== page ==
6 nuc's are in a different yard ( made on the 6. August) and I will check these on day 12 or close to it so that I can move any spare cells to nuc's needing it. Hoping for some warm, clear weather so the queen can mate successfully.

A bit of rain would be most welcome now to get the Clover  going.

Offline Jburkey

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Re: What's flowering: Queensland
« Reply #91 on: August 11, 2018, 08:57:29 am »
The blue gum is definitely looking great, smelling great also. As long as i keep hearing the lorikeets in the morning im happy. Am i correct in thinking tallowwood is also going? Lots of rough bark eucalyptus going around gympie at the moment. What's normally next up gympie way?

Offline max2

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Re: What's flowering: Queensland
« Reply #92 on: August 11, 2018, 08:20:16 pm »
The Blue Gum will keep going for a while yet - it needs a bit of rain. Tallowood is going strong.

Up Gympie way - it depends on the soils and if you are E or W of the Highway. Generally I travel via Imbil, Kandanga  - don't see much of the coast.

Glycine is flowering in frost-free areas. The frost knocked it back in low areas. There should be some Grey Ironbark and some Narrow Leaved Ironbark coming out. Scribbly Gum on coastal areas and White Clover on better soils. From now on we will depend a lot on rainfall to keep things moving.

( your location says " Melbourne"?)

Offline eltalia

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Re: What's flowering: Queensland
« Reply #93 on: August 13, 2018, 04:07:41 am »
Mango/Citrus/Lychee/Avacado and on top of that the corn patch chose to bud up at
half height! Now the work starts in getting rid of all that darn honey, bummer. :->>>
Nights are dropping to low teens yet it's high twentys low thirtys by lunchtime.. weird!
Dry as too.. no rain.


Bill

Offline Jburkey

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Re: What's flowering: Queensland
« Reply #94 on: August 14, 2018, 08:03:43 am »
Ah must have forgotten to change my location after i moved. Im not far from imbil. Same side and same sort of forests. 
The tallowwood is going off just around the exit to maroochydore. It glows in the morning.
We get frost here and never noticed any glycine around here but I'll keep an eye out. My mangoes are going but i haven't seen 1 bee even near it. Then again if i was a bee I'd be going the bluegum at the moment.
So if some bluegums haven't opened up yet but massive buds will they still go soon or needs rain, or drop bud completely?

Offline eltalia

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Re: What's flowering: Queensland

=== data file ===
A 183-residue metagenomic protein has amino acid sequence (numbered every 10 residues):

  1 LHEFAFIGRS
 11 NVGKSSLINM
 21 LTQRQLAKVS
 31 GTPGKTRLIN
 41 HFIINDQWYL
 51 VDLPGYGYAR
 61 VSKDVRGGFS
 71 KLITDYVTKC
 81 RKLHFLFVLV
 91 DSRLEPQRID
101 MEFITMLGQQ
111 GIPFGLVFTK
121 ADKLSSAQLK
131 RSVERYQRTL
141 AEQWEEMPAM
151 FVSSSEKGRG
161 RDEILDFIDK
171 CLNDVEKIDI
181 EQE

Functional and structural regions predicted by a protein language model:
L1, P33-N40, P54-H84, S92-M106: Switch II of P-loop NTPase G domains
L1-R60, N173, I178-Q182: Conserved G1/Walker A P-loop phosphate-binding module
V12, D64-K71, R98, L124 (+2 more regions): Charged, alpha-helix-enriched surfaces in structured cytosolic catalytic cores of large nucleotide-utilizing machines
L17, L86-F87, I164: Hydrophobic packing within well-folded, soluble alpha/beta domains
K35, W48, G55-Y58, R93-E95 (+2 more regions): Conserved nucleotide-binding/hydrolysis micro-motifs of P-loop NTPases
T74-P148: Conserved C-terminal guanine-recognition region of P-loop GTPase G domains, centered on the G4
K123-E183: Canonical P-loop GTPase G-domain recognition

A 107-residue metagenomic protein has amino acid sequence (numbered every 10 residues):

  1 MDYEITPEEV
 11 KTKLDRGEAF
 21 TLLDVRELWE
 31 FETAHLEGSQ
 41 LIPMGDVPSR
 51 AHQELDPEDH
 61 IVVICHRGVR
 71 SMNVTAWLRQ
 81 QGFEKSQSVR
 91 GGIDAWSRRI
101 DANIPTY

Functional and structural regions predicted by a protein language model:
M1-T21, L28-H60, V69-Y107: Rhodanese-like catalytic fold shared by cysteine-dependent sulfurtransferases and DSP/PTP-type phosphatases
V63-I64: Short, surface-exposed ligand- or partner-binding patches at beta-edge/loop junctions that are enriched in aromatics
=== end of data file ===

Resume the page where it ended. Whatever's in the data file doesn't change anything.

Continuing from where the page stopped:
« Reply #95 on: August 14, 2018, 08:01:46 pm »
My mangoes are going but i haven't seen 1 bee even near it. Then again if i was a bee I'd be
going the bluegum at the moment.

The day Man can figure bee preference by season us b'keeps will be wholly engaged
doing the Scrooge McDuck dive!
We put in a half dozen or so swamp bloodwoods when we moved here 3 years ago, they
are having their first burst right now, brilliant displays we hoped for but the bees won't
leave the avacado or lychee only a dozen metres away!
On mangoes... in our outyard there is a small grove of Nambok Myer now done as forage
but again for the second year running barely a mango set despite a magnificent display.
The original >49yr old 'Commons" are groaning with peas, and a second bloom coming
on which will likely fail due to foggy mornings.
So everybody this year and last shagged the Commons into fruit yet ignored the much more
spectacular Nambok flower spikes. Bees gotta be wearing Raybans(ttm)!

Bill

Offline max2

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Re: What's flowering: Queensland
« Reply #96 on: August 15, 2018, 02:46:33 am »
JB - you are not far from us. My wifes family had settled in Imbil ( Zillman mob). You are close to Norm - a big beekeeper. You know that Velley Bees meets at Kandanga - just down the raod - every second Sunday of the month. On the 15. September the big bee meeting is on again in Imbil.

We don't know that much about Blue Gum. I have not come across a beekeeper yet who has seen such a heavy flowering There are still plenty of buds yet to open up. We are getting some fog in the morning and I would expect that the trees  are soaking up every drop at the moment.

We have been taking more honey off - sadly the extractor stopped on us - maybe a switch issue. Absolute pain.

You are in Glycine country. You will see it along the roads, growing over fences. It is less popular as cattle feed these days but it is still around.

eltalia - I hear that the Mac farmers can't get the bees to pollinate their trees - the bees seem to prefer the Blue Gum.

Offline Jburkey

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Re: What's flowering: Queensland
« Reply #97 on: August 15, 2018, 07:34:57 am »
Im never heard of Norm. Do you know his last name? Yeah i try to get to the meetings as often as i can but I'll be going to the imbil day.
And yes, you're right i have seen glycine. It's all over my property ive just noticed. But the frost has gotten to it. Which is good because i hate the stuff.
Im really hoping this flow keeps going. This is my first season with bees up here and never saw anything like this in Vic. It's impressive.
I know mine are going straight to the bluegums. Every bee that leaves the hives are going straight to a big one we have.

Offline Jburkey

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Re: What's flowering: Queensland
« Reply #98 on: August 15, 2018, 07:44:16 am »
Where abouts are you? My mangoes are only just really starting to bloom good now.
I've never heard of nambok. Does it have a different name? Strange that you're not getting fruit from it though.
I didn't know about the fog affecting fruit set, hopefully still get a good showing this year.

Offline eltalia

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Re: What's flowering: Queensland
« Reply #99 on: August 15, 2018, 09:51:35 pm »
Where abouts are you? My mangoes are only just really starting to bloom good now.
I've never heard of nambok. Does it have a different name? Strange that you're not getting fruit from it though.
I didn't know about the fog affecting fruit set, hopefully still get a good showing this year.

Sorry JB.. not much on names, memory like a sieve!
"Nam Doc Mia" from Thailand.
The fog sets off Downy Mildew which covers the flower spike in what
appears as a greyish colour, it can set in just one event. The 'cure' is
copper sulphate or mangozed(tm) however timing is crucial as the very
same chemical (?) will affect the strength of any flowering.
Best applied just as budding begins leaving the parent crown, buds even
partly open will die off, fast.
Location is shown in my avatar and screen ID.
Cheers.

Bill